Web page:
Giving Thanks When It’s Hard to Give Thanks

Posted on 11/24/15 by Steve Miller


It is hard to give thanks in life’s darker moments. Our human tendency is to focus on everything that’s going wrong, and in doing so, we become blind to the ways God is quietly at work on our behalf. 

Consider Corrie ten Boom, the daughter of a Dutch watchmaker. During World War II, her family hid hundreds of Jewish people in their Netherlands home so they wouldn’t end up in Nazi death camps. But when an informant reported the family to the German secret police, they were all arrested and incarcerated. 

Corrie and her sister, Betsie, eventually ended up at Ravensbrück, a particularly brutal women’s camp where an estimated 50,000+ women perished. Betsie died there, and Corrie—due to a clerical error—was released a week before all women her age were put to death. 

Before Betsie died, she told Corrie, “...[we] must tell them what we have learned here. We must tell them that there is no pit so deep that He is not deeper still.”*    

What did the sisters learn? One lesson that stands out is their effort to put into practice Scripture’s admonishment to give thanks in all circumstances (1 Thessalonians 5:18). There was precious little to be thankful for in this dungeon, but they had each other, and they had a Bible that hadn’t been discovered and confiscated. 

But Corrie couldn’t bring herself to give thanks for the fact their barracks, on top of being filthy and overcrowded, was thoroughly infested with fleas, which made life miserable for the women within. As Betsie reminded Corrie about giving thanks in everything, Corrie replied, “Betsie, there's no way even God can make me grateful for a flea.”**  

At night, the sisters held secret Bible studies in their barracks—secret because if they were found out, it would mean certain death. As the weeks and months went by, remarkably, they were never caught. Eventually they discovered the reason: Because of the fleas, the prison guards—who kept the women under constant surveillance—refused to enter Barracks 28. The other barracks weren’t so fortunate.

From a human standpoint, the fleas were a curse. From a divine standpoint, they were a blessing. They made it possible for God to be proclaimed and known to women who stood frighteningly close to death’s door. 

Ravensbrück was a deep pit, but God was deeper still. 

Fast-forward to today in Syria, where an ongoing civil war has utterly devastated the lives of millions of people unfortunate enough to be caught between the battle lines. Leaving behind jobs, homes, possessions—everything—they have fled in desperation to neighboring Lebanon, Turkey, and beyond. 

One of the larger refugee populations—some 1.5 million—lives in harsh, deplorable conditions in temporary tent cities set up in Lebanon. They can’t go back home, and they have nowhere to go. Malnourishment is rampant, sanitation close to nonexistent. As in the German death camps, it’s hard to find things to be thankful for. But as happened in Barracks 28, God is at work in their midst.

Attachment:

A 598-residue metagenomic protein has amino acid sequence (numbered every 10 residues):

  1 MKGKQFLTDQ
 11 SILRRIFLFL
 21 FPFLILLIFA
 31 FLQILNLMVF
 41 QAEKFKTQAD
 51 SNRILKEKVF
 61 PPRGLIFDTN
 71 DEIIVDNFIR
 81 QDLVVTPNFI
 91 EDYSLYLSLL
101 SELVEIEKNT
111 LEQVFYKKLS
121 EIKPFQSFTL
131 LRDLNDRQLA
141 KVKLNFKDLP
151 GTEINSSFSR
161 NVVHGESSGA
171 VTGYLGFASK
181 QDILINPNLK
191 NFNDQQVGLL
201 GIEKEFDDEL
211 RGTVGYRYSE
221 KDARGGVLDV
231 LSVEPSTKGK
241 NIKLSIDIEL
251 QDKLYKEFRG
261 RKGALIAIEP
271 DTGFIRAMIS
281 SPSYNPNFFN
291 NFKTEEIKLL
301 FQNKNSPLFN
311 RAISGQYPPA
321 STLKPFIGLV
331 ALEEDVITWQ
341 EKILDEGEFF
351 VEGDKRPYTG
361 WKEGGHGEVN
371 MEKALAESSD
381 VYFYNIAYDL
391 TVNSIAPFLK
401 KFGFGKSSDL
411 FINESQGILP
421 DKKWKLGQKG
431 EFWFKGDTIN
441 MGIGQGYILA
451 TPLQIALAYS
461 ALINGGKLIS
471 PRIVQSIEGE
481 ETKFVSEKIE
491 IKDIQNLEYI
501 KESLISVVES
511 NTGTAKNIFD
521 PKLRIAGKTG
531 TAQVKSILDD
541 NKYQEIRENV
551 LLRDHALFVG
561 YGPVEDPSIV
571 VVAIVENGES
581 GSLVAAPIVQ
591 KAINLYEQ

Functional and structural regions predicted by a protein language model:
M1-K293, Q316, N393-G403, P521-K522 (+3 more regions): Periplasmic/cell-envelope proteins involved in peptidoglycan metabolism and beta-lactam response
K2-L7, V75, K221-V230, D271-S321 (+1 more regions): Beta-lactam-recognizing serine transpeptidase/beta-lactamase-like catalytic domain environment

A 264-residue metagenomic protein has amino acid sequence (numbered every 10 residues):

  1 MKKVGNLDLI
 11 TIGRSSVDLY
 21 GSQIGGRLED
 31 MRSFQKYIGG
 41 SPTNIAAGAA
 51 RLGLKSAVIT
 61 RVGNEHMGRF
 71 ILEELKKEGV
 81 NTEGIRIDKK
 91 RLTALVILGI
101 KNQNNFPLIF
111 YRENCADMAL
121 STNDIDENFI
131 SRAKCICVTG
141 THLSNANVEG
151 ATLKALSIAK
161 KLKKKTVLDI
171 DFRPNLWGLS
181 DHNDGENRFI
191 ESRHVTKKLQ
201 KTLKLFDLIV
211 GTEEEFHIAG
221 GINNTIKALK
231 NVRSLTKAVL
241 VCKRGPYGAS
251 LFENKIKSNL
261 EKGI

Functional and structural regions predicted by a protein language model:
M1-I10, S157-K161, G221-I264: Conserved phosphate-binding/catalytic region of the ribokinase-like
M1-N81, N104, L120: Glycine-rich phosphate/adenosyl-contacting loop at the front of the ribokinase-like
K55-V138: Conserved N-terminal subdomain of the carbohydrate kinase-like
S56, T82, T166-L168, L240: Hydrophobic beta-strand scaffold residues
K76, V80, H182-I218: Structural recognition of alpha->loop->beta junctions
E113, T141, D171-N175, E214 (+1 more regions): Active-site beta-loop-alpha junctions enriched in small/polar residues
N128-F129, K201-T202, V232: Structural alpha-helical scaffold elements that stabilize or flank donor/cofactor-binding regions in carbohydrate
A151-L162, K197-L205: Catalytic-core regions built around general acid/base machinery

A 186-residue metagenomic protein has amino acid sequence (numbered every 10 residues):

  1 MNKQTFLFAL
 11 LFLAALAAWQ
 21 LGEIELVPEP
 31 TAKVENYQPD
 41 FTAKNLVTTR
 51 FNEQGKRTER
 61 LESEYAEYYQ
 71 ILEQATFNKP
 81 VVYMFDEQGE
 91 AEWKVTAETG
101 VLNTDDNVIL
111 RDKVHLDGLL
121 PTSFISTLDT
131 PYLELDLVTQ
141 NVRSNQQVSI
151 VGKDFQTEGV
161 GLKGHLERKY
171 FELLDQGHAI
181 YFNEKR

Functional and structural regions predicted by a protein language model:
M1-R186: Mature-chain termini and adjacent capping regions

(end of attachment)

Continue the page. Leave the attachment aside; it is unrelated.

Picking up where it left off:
Because of the compassion of a handful of Christians in this predominantly Muslim region, some of the Syrian refugees can now say:

“I am thankful for [those] who introduced me to Jesus and who fed me not only with physical food but also with spiritual food.”
“I am thankful…that through war and displacement, I got to know Christ.”
“I am thankful that we are alive and that my husband and kids were not hurt.”***  

It almost seems that the darker the circumstances, the simpler and more beautiful the thanks.

Most of us aren’t affected by the ravages of war, but we face our own kinds of overwhelming pain and difficulties. Broken relationships, workplace or school pressures, financial distress, rebellious children, debilitating health or injuries or cancer. And we struggle…even to the point of wondering if God has forgotten or abandoned us.

That’s when it helps to remember: No matter how deep the pit, God is deeper still.  

Though we might not see it, God is at work. And we do have reasons to be thankful, if only we’ll look for them. Those reasons may be starkly simple—as simple as “I got to know Christ” or “I’m learning to trust God more.” But it’s when we focus on the blessings hidden among the curses that we turn the corner from despair to hope—and we are reminded of God’s everlasting promise, “I will never desert you, nor will I ever forsake you.” And the result is that we can say, with confidence, “The Lord is my helper, I will not be afraid” (Hebrews 13:5-6).

*Corrie ten Boom with John and Elizabeth Sherrill, The Hiding Place (New York: Bantam, 1971), 217.
**Ten Boom, The Hiding Place, 214.
***These statements were supplied by a refugee outreach ministry connected with Hadath Baptist Church in Beirut, Lebanon.

Receive Welcome Home

Harvest House
Twitter Feed

Follow Us